Aerial view of Cape Town
by JOHN LOOS
Most of our FNB residential data regarding the Western Cape points towards a region whose estate agents experience things better than most other major regions, and whose residents have more confidence in the long term future of the region than the rest of South Africa’s major regions.
Although many people look at residential property markets simply as a function of supply and demand, driven largely by interest rates and banks’ desire to lend, this market’s information can provide far deeper insights than that.
But let’s start with the simple aggregated supply and demand related data for the province. It all points to a region that has outperformed its neighbours of late. The FNB Western Cape House Price Index for the second quarter of 2015 showed year-on-year inflation of 7.7 percent, the highest of all of the major four provinces.
This above-average price inflation comes despite the fact that at the estimated average house price of the Western Cape was R1 230 487 in the second quarter, based on what was transacted and financed through FNB, making it on average the province with the most expensive homes, significantly higher than the second most expensive province, Gauteng, with its average of R1 011 214.
A similar picture emerges from the FNB Estate Agent Survey for the second quarter of 2015 where, at a level of 6.61 (on a scale of 1 to 10), the agents’ residential market activity rating in the second quarter 2015 survey has once again exceeded the national average rating of 6.33.
It goes on, with estate agents in the province estimating that the average time of homes on the market before selling has dropped as low as 9.1 weeks, considerably quicker than the 12.1 week national average estimate, and far quicker than the province’s average time of 20 weeks back in the third quarter of 2013.
However, these market strength indicators are not necessarily a sign of longer term confidence levels. Often they are just a reflection of income and interest rate levels on the one hand, and land scarcity on the other hand. That the Western Cape is the most expensive residential market has much to do with it having the second highest provincial per capita income behind Gauteng, but simultaneously having a greater land scarcity than landlocked Gauteng.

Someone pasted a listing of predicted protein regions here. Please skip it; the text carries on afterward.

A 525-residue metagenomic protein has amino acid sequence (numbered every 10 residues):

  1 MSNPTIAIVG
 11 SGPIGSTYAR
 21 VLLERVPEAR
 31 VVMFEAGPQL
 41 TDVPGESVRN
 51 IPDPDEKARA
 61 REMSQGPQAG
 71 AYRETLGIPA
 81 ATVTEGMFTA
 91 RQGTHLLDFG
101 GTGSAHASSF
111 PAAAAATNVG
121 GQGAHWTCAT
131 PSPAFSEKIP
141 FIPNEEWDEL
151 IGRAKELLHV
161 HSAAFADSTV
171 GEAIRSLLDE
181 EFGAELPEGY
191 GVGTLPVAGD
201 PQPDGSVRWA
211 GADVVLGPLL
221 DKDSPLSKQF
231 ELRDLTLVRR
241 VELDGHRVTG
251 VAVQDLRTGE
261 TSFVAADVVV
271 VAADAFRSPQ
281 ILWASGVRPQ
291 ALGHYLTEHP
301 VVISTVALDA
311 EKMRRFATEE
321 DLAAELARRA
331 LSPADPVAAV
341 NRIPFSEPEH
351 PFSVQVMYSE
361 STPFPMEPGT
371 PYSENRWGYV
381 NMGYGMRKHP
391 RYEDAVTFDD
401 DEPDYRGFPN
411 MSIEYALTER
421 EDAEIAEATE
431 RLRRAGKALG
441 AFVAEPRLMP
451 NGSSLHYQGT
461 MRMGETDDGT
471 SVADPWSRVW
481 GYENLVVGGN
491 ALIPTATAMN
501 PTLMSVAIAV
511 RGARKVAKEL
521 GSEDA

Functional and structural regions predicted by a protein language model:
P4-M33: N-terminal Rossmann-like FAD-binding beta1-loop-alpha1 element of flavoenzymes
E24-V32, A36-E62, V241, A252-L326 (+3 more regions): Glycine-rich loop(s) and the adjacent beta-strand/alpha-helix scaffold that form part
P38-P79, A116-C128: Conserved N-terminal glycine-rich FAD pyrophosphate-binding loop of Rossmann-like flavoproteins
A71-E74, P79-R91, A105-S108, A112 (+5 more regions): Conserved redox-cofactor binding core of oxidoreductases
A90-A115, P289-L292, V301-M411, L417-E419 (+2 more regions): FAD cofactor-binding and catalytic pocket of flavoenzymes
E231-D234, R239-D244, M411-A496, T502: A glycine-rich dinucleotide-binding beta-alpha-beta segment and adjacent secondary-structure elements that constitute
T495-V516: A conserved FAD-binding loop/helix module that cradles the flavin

We look at other indicators for signs of longer term confidence, either in the region’s property assets as an investment, or in the province’s long term future as a place to live.
The data points to a region whose residents have significantly higher confidence in its residential property as an investment, with the FNB Estate Agent Survey estimating buying to let at higher levels than the national average, despite a lower estimated average yield than most major regions.
This may not be irrational, however, because the province appears to have a lower risk tenant base if one views TPN (Tenant Profile Network) data, with a higher percentage of tenants in good standing with their rent compared to certain other major regions. Buy-to-let buyers may therefore be perceiving a lower risk tenant on average, and so a better quality buy-to-let investment, and paying a premium for it in the Western Cape.